|dc.description.abstract||Virginia's Coastal Plain region contains the majority of the state's agricultural production despite having low nutrient soils. The soils in this region are predominantly coarse-textured acid soils with low cation exchange capacities (CEC) (< 3 cmol kg-1) and thus frequently exhibit nutrient deficiencies, including cationic nutrients which are not easily lost by leaching in soils with greater CEC. As a result, soils require careful nutrient management to maintain production levels. Soybean (Glycine max), the world's fourth largest crop, shows sensitivity to manganese availability and regularly experiences deficiency symptoms in low-CEC coastal plain soils. Tomato (Solanum lycopersicum) production, one of the 3 largest vegetable production systems in the world, requires careful management of various nutrients, particularly phosphorous, sulfur, and boron, for proper fruit development.
Two novel coated fertilizer products consisting of granular KCl coated in a nutrient powder and a sugar-acid chelating agent are investigated as multi-nutrient sources for soybeans and tomatoes. A comprehensive review of the chemistry, behavior, and functionality of key nutrients provided by the fertilizer (P, S, Mn, and B) in both soils and plant tissues and the current state of chelate use in agriculture is provided along with related production issues with tomatoes and soybean.
A greenhouse study investigating the ability of the first coated product (Mn + B coated KCl) to provide micronutrients to soybeans was conducted. Using both low and high organic matter (OM) soils (10 g kg-1; 36 g kg-1), Mn + B coated KCl increased soil Mn compared to no fertilizer and uncoated KCl. Additionally, Mn + B coated KCl increased total above ground tissue Mn compared to control and uncoated KCl for the low OM soil but not for the high OM soil, which was likely due to OM leading to the formation of metal-ligand complexes. There were no significant results regarding B concentration in either the soil or plant tissue due to the low application rate provided by the coating.
The same fertilizer (Mn + B coated KCl) was investigated under field conditions to determine if increased soil and tissue Mn can be maintained under various environmental factors. Our results found that for all growing seasons and locations, there were no significant treatment differences between months for both Mn and B, but total monthly averages did fluctuate between months, probably reflecting changes in soil moisture and redox status. When averaged across the entire growing season, differences between treatments were inconsistent. Under field conditions, environmental conditions such as soil moisture and leaching likely masked any consistent treatment effects of the coated products.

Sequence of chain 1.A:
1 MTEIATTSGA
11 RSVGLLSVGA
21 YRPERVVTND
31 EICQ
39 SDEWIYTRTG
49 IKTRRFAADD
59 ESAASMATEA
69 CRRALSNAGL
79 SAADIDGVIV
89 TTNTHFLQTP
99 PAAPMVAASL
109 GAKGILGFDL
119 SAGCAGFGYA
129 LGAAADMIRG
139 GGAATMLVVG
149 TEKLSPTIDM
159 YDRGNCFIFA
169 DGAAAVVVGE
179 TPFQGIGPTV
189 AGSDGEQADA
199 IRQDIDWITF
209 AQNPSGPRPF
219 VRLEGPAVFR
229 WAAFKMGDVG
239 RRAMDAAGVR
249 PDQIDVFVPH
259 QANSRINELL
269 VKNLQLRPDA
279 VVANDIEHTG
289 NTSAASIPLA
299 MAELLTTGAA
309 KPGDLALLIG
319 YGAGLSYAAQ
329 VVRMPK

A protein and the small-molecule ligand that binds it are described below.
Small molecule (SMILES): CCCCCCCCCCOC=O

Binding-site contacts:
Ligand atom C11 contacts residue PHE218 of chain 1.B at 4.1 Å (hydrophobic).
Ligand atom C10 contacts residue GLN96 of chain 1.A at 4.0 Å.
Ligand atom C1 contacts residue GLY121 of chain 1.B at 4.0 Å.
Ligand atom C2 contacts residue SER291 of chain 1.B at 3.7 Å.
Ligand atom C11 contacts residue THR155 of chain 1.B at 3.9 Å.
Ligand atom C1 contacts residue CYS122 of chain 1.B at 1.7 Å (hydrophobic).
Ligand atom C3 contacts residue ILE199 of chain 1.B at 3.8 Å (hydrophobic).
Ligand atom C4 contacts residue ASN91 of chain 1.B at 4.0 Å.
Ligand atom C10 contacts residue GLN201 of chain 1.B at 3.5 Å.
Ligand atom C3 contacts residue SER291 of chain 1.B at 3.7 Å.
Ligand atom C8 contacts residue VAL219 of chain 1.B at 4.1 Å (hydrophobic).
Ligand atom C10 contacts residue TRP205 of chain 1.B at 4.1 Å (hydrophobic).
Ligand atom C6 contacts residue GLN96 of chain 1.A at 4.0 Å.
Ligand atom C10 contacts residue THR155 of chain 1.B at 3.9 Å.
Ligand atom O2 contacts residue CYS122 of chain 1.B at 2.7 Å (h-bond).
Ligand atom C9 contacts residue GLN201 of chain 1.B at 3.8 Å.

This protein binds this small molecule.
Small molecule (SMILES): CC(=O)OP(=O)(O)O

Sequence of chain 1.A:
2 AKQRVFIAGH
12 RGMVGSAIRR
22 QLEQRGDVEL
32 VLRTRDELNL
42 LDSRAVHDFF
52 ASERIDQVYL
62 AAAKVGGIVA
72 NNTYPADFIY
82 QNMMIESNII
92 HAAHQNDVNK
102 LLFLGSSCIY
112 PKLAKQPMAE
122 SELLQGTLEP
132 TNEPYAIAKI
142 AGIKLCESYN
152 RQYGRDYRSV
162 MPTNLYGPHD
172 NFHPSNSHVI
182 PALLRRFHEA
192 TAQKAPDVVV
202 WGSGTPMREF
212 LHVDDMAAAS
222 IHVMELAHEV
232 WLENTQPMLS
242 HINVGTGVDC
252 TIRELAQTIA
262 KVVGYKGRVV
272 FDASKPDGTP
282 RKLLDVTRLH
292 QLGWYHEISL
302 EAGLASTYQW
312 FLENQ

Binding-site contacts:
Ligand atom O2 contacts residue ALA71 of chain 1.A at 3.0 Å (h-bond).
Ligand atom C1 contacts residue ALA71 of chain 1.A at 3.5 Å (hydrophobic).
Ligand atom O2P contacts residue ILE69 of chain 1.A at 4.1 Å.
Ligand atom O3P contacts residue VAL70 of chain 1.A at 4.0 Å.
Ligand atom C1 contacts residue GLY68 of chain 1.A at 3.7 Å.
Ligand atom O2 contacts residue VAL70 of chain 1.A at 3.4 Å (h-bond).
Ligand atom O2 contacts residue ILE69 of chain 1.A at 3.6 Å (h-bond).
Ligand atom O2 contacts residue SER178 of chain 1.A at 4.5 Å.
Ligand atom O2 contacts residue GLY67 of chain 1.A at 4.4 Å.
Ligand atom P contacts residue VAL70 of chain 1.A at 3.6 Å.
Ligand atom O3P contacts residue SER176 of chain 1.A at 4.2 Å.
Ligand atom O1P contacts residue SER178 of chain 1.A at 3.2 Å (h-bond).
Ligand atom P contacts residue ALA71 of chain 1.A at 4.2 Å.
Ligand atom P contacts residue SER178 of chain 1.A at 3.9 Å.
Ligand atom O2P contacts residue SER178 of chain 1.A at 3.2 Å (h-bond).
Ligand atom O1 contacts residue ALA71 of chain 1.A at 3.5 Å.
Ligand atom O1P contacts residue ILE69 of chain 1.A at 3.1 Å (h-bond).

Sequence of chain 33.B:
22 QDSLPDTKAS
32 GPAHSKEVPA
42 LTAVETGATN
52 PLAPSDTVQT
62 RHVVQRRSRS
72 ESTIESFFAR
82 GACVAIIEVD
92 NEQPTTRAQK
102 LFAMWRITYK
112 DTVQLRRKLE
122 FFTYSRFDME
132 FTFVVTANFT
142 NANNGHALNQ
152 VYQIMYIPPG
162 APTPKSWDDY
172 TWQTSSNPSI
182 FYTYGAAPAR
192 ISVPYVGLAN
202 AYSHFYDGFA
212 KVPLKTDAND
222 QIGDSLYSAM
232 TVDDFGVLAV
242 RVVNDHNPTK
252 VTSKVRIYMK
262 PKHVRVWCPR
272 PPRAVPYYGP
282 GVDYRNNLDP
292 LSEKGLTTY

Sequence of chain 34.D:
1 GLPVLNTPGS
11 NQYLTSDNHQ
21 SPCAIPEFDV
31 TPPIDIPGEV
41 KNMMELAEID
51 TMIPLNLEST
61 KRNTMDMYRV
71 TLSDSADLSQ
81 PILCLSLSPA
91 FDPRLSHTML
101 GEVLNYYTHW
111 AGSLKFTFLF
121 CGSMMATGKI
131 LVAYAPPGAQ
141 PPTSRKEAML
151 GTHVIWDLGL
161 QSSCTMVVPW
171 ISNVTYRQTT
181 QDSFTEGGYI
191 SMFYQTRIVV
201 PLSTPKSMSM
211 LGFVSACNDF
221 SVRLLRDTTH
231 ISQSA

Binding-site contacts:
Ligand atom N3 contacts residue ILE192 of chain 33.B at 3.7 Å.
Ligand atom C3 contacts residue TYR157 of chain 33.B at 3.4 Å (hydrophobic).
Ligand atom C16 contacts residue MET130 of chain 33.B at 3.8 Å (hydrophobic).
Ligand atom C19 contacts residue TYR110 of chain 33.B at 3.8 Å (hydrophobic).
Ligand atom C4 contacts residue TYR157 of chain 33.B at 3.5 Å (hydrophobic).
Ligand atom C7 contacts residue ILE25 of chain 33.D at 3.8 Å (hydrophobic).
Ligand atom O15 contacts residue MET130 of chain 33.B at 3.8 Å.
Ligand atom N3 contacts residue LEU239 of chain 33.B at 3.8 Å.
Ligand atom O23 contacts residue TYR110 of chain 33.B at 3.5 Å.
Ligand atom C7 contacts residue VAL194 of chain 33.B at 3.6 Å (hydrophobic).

Two potential soil amendments, P + S + B coated KCl and glucoheptonate (GH), were investigated for their ability to provide nutrients to tomatoes. Three greenhouse trials, each lasting 3 weeks, were conducted. In the first trial, P + S + B coated KCl was compared to the current agronomic recommendation rates for P, S, and B. The coated KCl significantly increased soil and plant tissue P and B compared to all but the KCl + P and KCl + B treatments. The second trial was a glucoheptonate rate trial and showed a significant positive correlation between GH rate and soil and tissue B. The third trial combined and compared the coated KCl and GH products and showed that the treatments containing the coated KCl had significantly increased P, S, and B soil and tissue concentrations, with GH application having no synergistic effect||en_US